The result was that while all Israelites desired to be close to the holiness of God (represented in the Temple by the Holy of Holies), only the priests and specifically the High Priests were allowed to physically draw near to the Lord and petition the Lord to bestow his mercy and holiness on the people. The priests both performed and represented the holiness—the sacredness or “set-apartness”—that God desired for his people. They were “consecrated” for the purpose of drawing close to him and worshipping him in the most intimate way, and they were meant to be a true example to the rest of Israel of what God desired for each one of them.
As a second example of the holiness that God desired for his people, God revealed to Moses that any Israelite (they did not have to be a priest) could make a Nazarite vow, outlined in Numbers chapter six. The Nazirites had to follow a set of stipulations that would “set them apart,” including avoiding alcohol, allowing their hair to grow long, and offering special sacrifices for their consecration.
The most well-known example of the Nazirites in the Old Testament is probably the judge Samson, who is remembered for the great gift of strength that God bestowed upon him as the result of his faithfulness to his Nazirite vow (this well-known story in Judges 13–16 also includes the consequences Samson suffered for forsaking his Nazarite vow by drinking wine, touching an animal carcass, and allowing the Philistine prostitute Delilah to cut his hair).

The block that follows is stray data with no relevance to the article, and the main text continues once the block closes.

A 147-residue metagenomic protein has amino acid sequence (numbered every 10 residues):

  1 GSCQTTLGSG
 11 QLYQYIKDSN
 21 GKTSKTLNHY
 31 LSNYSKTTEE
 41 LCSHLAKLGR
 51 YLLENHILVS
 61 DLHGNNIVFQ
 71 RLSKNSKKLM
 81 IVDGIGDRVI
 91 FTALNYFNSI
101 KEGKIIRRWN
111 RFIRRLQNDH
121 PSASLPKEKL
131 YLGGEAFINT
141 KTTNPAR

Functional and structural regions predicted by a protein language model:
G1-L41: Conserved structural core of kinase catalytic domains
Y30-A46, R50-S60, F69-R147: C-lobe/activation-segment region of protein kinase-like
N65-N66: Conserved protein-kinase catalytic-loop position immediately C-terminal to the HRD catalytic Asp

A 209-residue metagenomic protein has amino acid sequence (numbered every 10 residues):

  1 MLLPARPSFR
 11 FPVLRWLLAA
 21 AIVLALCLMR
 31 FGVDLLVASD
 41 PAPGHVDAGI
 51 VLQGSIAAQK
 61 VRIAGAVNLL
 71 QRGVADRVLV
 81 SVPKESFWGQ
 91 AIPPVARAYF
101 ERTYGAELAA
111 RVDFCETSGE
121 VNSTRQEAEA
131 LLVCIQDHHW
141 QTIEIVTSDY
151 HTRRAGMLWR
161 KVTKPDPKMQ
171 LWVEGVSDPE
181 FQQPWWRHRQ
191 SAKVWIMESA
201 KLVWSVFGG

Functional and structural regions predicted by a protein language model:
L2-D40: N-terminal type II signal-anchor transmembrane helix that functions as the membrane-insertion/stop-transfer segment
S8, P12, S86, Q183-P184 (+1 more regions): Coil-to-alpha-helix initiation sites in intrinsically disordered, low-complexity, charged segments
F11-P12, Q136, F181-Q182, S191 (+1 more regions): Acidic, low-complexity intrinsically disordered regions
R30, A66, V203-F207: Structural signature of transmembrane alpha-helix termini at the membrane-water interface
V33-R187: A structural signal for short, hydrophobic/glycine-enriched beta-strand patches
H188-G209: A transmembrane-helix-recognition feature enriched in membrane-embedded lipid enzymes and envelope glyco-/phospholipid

A light for revelation
Maybe you can already see the parallels here between consecration, the Jewish traditions, and the Catholic Church’s practice of consecration. You might even be tempted to make a direct correlation between the Levitical priesthood and the Catholic priesthood, the religious life and the Nazirites, thinking that the Jewish tradition has simply passed into the Catholic. Surely there is a correlation here, and as we learn throughout salvation history we know that God reveals in stages in preparation for his definitive Revelation (see CCC 53).
There is a key difference though: the fullness of God’s Revelation which we find in the Church is not just a fulfilled or perfected Judaism, but the Person of Jesus Christ. This fact is essential for understanding the special vocation of consecration within the Catholic Church. As with all things in the Christian tradition, it is Christ that gives our worship, our teaching, and our action its distinctive character.
And so it is fitting that on the feast of the Presentation, when Christ the light to the Gentiles and the glory for Israel (see Luke 2:32) was brought to the Temple and “set apart to the Lord” because he was a first-born son (according to the law in Exodus 13:11–16), we pray in a particular way for men and women who are living the consecrated vocation, set apart in a particular way for the service and glory of God.